Cambodia suffers from severe annual flooding, and many people who can’t swim die every year as a result. An innovative solution to the generations-old problem may have been found, not by policy hacks or scientists, but by children.
A group of 11-year-olds from Cambodia’s one-of-a-kind Liger Learning Centre were recognised for their achievement at a robotics and problem-solving competition in Singapore over the weekend.
At the regional First Lego League competition – a global program designed to get children excited about science and technology – the team of six walked away with second place in the research innovations category.
They also scored a “rising stars” nod from the judges, who rewarded the creative thinking behind their solution, which was thought up during a special robotics project.
“In 2013, 188 people died from drowning and 88 of them were children, so our mission was to make natural swimming pools to teach people how to swim,” 11-year-old Ketya said.
The problem is that swimming pools are very expensive, his team realised. A cheap solution had to be found.
“[Our idea] is to plant water hyacinth plants [around it] because it is free and there is a lot in Cambodia.… It’s safe because it won’t be chlorinated and the plants will [naturally] filter and clean the water,” Ketya added.
The competition’s theme this year was natural disasters and involved programming and navigating robots around a model “disaster” table to simulate recovery efforts.
While the Liger team did not win a medal in this section, the students said they were not disappointed. The opportunity to travel to Singapore, work together and compete with much more experienced students was the real draw.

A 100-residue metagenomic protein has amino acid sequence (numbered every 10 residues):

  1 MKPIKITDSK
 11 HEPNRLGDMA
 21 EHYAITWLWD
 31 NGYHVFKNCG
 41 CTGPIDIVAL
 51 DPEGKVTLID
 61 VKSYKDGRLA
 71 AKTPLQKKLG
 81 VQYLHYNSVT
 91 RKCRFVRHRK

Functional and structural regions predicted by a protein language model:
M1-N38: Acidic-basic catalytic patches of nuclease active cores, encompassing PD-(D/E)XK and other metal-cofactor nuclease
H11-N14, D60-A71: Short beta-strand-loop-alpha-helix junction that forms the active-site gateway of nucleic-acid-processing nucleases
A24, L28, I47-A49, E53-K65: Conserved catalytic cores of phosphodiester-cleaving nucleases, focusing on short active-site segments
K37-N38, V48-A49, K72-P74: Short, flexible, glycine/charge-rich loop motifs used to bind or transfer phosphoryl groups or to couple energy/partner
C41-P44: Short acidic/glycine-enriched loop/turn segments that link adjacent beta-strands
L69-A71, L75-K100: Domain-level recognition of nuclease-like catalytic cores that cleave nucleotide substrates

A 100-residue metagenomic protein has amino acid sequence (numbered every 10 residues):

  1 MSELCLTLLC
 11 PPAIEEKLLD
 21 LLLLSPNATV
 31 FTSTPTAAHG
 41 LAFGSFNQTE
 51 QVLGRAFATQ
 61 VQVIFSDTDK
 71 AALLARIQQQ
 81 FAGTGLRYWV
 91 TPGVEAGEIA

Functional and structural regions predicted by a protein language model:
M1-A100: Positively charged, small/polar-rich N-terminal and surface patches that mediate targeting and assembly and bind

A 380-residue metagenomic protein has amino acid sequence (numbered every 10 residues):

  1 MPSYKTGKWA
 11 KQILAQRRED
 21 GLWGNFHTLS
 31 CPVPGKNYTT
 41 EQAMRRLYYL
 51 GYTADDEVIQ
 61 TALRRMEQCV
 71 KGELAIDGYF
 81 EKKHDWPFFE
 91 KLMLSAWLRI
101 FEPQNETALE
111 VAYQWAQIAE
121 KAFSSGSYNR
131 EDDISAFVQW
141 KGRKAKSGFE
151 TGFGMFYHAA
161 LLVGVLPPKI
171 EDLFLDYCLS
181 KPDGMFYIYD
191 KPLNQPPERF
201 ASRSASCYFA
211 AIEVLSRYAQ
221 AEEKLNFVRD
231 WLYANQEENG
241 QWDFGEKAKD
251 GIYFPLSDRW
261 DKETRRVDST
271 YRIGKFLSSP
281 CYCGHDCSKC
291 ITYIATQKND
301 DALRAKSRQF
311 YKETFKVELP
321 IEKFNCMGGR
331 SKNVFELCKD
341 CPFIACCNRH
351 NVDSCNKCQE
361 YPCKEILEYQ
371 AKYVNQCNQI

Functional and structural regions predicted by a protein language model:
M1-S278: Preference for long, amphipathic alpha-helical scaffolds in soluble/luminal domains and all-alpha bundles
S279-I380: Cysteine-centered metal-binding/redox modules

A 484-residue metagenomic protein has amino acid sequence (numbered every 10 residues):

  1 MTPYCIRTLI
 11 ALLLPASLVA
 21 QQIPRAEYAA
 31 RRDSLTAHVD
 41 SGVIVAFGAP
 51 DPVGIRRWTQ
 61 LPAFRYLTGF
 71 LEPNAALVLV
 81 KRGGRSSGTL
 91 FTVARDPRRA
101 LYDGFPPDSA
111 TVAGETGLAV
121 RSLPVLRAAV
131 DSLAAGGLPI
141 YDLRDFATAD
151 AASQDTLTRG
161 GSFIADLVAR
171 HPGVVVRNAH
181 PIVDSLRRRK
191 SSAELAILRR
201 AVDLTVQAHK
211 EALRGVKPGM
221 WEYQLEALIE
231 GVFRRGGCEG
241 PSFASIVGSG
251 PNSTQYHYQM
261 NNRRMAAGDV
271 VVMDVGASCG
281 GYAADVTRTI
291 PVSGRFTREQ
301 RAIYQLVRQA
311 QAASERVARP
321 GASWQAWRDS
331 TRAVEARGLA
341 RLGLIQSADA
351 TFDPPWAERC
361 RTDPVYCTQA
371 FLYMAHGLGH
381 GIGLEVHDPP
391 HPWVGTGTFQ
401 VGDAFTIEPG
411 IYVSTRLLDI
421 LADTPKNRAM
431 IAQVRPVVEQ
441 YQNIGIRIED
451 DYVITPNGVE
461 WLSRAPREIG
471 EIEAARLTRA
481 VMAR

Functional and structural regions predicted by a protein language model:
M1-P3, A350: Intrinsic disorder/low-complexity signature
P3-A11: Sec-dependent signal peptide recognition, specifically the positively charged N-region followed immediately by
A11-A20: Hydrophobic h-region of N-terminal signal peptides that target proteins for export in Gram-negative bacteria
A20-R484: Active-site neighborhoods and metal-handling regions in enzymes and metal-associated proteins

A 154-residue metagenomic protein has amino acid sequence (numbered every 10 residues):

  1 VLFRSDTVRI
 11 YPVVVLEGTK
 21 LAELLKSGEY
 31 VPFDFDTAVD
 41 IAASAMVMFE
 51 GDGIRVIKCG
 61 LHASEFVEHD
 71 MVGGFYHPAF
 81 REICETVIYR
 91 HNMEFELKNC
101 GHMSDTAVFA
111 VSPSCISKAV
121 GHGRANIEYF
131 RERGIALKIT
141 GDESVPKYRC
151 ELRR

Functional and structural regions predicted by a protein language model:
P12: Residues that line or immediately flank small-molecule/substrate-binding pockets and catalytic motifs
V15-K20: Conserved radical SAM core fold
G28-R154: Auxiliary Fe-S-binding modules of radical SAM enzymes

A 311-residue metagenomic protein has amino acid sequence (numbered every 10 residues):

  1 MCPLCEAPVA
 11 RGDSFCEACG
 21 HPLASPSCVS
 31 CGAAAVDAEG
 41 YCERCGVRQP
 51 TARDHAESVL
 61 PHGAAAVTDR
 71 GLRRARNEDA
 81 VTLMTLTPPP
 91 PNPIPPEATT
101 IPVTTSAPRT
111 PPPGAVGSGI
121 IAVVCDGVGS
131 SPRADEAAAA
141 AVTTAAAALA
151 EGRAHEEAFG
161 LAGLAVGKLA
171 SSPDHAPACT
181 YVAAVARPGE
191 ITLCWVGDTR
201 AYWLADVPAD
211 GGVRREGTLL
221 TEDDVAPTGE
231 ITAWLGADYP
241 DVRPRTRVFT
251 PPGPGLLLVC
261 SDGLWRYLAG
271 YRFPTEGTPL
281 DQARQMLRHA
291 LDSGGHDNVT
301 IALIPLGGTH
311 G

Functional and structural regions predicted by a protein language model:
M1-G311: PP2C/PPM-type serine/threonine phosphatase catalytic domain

Ketya said: “I feel very excited and very happy. Because [there are] many other teams [and] some are 15 years old and I am 11 so I [did not] think I would not get any award because they are very big.”
The Liger school, whose latest batch of 50 students enrolled last year and has been awarded full scholarships for a unique education after being selected from around the country, aims to mould the next generation of Cambodian business leaders and entrepreneurs.
“The competition is about actually looking at real world problems, and at Liger our main goal is to teach kids how to problem solve and come up with creative solutions . . . [so] we couldn’t be happier to have won a prize for innovative solutions,” said Maxwell Cady, the teacher who runs the robotics project.
The group of pre-teens, who returned triumphantly to their peers on Monday, will be bringing home ideas more befitting of scientists or engineers than primary school students. And one or two simpler stories to share.
“[The trip] is very good but when [we] fly on the plane it was a little bit scary because the plane was flying up and down!” Srey Nith, 11, said with a giggle.
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